I have created a text file every year since 2010 that lists every game I played that year and the order in which I enjoyed them. Now that my blog is operational and I started the #GamesOfTheYear tag in 2017 I felt it was time to look back at those text files and record them here for posterity.
I am going to attempt to not write too much about each game because otherwise it will take me weeks if not months to transcribe all of these text files. My goal is to write a simple one or two line description of the game and what I think I felt about it back when it was first played.
1. Monster Hunter X
I was introduced to the Monster Hunter franchise in 2013 and became infatuated with it immediately. In 2015 that infatuation grew into a full blown addiction. Not only was there an amazing North American release (which was my second favourite game of the year) but there was another game released only in Japan that I broke down and imported. Monster Hunter X (which would eventually be released in North America as Monster Hunter Generations) is undoubtedly one of my favourite games in the franchise because it is so focused on combat.
One of the hallmarks of the Monster Hunter franchise has always been its plethora of weapons and armors skills. You could spend a hundred hours with a weapon and still never truly master it. MHX decided to dial this up to 11 by adding four unique "Hunting Styles" to every weapon to drastically change how you play. Want to focus on leaping attacks? Choose Aerial style. Want to perform insane counterattacks after you dodge? Choose Adept style. Combine this ludicrously deep combat system with four new flagships and the largest catalog of monsters to hunt in the entire franchise and you get a game that can be played forever. Even though I could barely read the Japanese text I still put hundreds of hours into this game.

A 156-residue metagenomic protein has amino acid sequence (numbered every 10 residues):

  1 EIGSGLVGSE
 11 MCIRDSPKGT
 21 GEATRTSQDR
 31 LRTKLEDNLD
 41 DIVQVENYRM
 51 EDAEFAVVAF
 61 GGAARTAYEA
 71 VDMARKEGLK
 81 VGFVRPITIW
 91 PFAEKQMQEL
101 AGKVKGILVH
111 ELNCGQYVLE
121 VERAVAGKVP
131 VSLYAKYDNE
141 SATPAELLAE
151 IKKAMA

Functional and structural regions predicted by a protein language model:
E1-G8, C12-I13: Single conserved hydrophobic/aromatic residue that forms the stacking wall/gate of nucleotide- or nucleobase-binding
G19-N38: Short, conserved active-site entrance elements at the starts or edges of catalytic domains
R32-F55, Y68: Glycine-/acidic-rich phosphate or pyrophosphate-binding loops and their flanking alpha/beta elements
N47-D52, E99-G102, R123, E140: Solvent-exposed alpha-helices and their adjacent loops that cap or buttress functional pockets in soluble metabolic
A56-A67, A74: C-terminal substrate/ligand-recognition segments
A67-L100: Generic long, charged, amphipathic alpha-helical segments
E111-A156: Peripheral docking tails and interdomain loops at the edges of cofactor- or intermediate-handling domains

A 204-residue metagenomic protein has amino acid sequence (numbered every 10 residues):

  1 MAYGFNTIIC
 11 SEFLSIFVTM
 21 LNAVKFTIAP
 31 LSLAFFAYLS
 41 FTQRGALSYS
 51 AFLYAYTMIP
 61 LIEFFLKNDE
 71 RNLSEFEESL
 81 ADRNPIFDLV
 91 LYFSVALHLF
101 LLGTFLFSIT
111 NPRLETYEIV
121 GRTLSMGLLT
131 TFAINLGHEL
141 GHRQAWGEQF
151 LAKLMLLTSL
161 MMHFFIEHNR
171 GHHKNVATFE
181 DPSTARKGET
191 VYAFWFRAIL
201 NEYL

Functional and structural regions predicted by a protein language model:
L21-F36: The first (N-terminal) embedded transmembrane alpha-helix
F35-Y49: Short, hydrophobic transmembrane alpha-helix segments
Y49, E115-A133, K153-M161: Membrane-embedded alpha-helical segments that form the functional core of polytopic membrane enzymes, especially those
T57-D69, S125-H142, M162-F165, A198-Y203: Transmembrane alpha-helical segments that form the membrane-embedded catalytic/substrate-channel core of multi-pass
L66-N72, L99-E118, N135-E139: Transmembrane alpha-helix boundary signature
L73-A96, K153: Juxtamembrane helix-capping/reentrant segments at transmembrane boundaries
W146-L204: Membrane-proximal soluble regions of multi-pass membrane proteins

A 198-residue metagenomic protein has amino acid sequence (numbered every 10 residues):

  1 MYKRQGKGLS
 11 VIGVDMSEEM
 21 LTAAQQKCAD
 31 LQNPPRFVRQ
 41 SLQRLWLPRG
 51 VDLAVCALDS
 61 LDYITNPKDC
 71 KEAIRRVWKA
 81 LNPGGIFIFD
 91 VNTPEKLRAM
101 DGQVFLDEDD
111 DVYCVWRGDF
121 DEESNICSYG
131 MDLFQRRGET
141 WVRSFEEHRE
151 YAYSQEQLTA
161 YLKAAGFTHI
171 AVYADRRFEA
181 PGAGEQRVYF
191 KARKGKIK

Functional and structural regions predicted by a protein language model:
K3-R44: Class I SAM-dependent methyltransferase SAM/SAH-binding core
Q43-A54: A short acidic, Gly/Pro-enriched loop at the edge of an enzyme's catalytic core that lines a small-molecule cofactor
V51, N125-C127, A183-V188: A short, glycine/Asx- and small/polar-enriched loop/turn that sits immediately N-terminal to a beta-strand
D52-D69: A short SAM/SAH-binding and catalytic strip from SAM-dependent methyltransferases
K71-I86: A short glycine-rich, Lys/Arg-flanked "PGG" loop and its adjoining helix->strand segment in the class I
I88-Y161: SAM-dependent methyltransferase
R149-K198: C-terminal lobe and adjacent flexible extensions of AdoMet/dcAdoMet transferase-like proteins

2. Monster Hunter 4 Ultimate
In any other year Monster Hunter 4 Ultimate would be my favourite game but unfortunately it had to go up against its Japanese cousin and MHX's "Hunting Styles" are just too damn good. I still put hundreds of hours into MH4U but the second I picked up MHX it was impossible to go back. Not being able to take to the sky at any moment with Aerial style is not a world I want to live in.
3. The Witcher 3: Wild Hunt
This gameplay trailer was what originally got me excited for The Witcher 3: Wild Hunt. The graphics, the world, the characters, the voice acting, the combat, the quests. Everything looked amazing and what is even more astounding is the actual game exceeded all of my expectations.